Secondary teachers are being called on to suspend industrial action while the possibility of independent arbitration is considered.
The Post Primary Teachers’ Association (PPTA) has been in a long-running dispute with the Ministry of Education over terms to settle the secondary teachers’ collective employment agreement.
Teachers have held rounds of disruptive national strikes, and rejected the latest pay offer, which included a lump sum payment and three pay rises by the end of next year.
Representatives from the two organisations met late this week for facilitated bargaining, with The Employment Relations Authority (ERA) acting as facilitators.
On Saturday, PPTA acting president Chris Abercrombie said his organisation would now consider two recommendations made by the ERA after the latest meetings, which were: for the PPTA to suspend industrial action, and for both parties to begin independent arbitration to help decide the settlement.
“These recommendations will be seriously considered by our national executive, and we will be meeting as soon as possible to discuss them and decide the next steps,” Abercrombie said.
However, he said members’ industrial action would remain in place while the recommendations were being considered.
Ministry of Education general manager of employment relations Mark Williamson said his organisation agreed with both of the ERA’s recommendations, and urged the PPTA to stop its industrial action immediately.
“We will explore arbitration as recommended by the ERA, and if arbitration is agreed, we will work urgently with the PPTA and the Employment Relations Authority to appoint an independent arbitration panel,” Williamson said.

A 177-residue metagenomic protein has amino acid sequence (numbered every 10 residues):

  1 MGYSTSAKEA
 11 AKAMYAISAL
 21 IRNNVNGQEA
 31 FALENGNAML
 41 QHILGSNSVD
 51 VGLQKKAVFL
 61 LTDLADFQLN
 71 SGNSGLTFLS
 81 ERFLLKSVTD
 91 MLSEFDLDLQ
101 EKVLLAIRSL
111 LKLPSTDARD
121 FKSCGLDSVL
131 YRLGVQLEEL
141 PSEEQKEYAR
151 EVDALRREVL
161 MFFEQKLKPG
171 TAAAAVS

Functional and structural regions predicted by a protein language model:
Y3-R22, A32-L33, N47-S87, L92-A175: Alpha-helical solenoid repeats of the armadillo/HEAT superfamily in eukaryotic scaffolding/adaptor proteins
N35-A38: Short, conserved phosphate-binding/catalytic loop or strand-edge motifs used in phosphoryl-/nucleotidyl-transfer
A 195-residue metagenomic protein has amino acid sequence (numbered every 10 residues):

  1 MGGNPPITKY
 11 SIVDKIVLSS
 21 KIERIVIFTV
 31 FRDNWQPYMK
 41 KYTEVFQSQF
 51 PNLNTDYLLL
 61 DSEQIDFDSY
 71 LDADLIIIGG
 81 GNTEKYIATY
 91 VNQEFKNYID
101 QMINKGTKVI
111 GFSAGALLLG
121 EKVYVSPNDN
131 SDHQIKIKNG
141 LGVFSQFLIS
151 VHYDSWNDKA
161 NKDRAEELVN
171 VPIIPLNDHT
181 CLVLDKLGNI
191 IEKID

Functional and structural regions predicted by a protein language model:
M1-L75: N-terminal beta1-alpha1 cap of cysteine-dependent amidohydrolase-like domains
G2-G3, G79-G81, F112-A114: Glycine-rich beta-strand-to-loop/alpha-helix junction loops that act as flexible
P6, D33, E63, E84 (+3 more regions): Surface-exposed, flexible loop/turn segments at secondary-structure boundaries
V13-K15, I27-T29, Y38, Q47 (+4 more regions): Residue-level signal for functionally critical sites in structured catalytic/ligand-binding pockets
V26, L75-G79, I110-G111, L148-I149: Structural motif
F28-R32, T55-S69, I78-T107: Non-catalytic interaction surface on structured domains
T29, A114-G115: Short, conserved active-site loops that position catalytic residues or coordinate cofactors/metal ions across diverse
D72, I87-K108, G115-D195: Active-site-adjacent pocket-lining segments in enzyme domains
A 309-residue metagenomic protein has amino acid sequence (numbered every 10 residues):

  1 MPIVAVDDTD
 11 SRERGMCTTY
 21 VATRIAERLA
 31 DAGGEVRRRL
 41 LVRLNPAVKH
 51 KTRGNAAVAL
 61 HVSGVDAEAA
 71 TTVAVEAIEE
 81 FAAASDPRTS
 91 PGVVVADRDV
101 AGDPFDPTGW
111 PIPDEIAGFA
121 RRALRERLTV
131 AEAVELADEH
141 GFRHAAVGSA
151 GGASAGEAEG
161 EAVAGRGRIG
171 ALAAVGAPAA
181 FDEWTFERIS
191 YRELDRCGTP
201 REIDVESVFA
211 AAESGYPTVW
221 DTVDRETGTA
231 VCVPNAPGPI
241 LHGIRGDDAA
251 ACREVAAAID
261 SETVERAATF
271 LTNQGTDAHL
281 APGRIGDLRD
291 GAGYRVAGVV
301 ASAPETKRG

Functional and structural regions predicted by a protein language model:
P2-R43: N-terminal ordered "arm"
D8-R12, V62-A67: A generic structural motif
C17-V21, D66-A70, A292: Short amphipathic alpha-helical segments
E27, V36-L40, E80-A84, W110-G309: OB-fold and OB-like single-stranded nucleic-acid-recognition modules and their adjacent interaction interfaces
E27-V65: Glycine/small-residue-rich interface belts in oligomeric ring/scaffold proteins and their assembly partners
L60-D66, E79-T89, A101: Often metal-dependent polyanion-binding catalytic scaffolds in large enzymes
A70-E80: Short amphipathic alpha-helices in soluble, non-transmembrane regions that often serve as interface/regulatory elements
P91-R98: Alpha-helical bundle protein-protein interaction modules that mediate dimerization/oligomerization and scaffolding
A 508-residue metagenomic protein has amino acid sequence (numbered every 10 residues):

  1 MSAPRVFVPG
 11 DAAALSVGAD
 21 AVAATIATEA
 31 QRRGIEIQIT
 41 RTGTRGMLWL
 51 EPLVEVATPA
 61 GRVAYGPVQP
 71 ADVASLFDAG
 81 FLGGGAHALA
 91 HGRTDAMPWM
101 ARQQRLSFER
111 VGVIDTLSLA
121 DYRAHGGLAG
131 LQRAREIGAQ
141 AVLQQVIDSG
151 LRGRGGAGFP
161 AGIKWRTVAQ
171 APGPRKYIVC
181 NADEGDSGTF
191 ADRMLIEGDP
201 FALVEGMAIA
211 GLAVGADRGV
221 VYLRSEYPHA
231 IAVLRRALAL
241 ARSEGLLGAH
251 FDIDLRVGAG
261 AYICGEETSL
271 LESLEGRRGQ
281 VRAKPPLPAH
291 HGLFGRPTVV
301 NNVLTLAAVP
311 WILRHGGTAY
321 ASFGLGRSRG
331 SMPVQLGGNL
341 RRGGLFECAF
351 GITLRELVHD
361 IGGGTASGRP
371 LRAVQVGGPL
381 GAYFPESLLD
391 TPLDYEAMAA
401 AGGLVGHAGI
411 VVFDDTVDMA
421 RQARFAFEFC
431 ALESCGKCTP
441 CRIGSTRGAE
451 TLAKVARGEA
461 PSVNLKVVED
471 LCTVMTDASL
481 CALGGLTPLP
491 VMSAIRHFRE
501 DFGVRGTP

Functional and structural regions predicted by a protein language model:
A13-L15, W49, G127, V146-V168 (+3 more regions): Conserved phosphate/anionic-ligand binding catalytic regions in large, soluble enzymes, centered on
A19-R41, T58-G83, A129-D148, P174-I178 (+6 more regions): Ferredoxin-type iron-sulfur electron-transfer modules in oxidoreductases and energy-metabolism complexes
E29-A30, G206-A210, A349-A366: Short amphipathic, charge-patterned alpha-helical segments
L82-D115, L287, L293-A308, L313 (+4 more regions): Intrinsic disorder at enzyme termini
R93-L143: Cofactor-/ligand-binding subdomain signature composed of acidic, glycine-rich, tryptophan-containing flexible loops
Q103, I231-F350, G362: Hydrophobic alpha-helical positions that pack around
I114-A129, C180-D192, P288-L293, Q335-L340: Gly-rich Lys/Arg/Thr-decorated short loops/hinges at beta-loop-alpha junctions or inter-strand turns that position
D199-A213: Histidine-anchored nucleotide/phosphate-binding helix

“We call on PPTA to immediately suspend industrial action to allow students to return to uninterrupted learning.
“We believe arbitration is most likely to be the quickest way to reach a resolution. However, we believe industrial action should cease [as] it can have no influence on the arbitration process.”
What would arbitration mean?
Williamson said arbitration typically involved an “independent and impartial” third party, often a panel, which would consider the points of view of both parties and make a decision on how the dispute could be ended.
While one option was for both parties to agree the arbitration decision would be binding, Williamson said the ministry’s perspective was that holding non-binding arbitration would reach an agreement more quickly.
He said once both parties agreed to start arbitration, it could take several weeks to appoint arbitrators, and then could be “perhaps four to six weeks” to complete arbitration.
Low starting salaries for teachers have wide-ranging effects, Highfield says
An education academic has told RNZ that salaries which lag behind inflation do nothing to entice people into teaching.
Auckland University deputy dean of the faculty of education Dr Camilla Highfield said new graduates were starting on a rate between the minimum and living wages.
“Starting salary is really important for people - for anyone really, but particularly for young people - young people now with a degree have got a lot of options, and we really want teaching to be one of those options.”
Many teachers felt they had to leave Auckland due to the cost of living, Highfield said.
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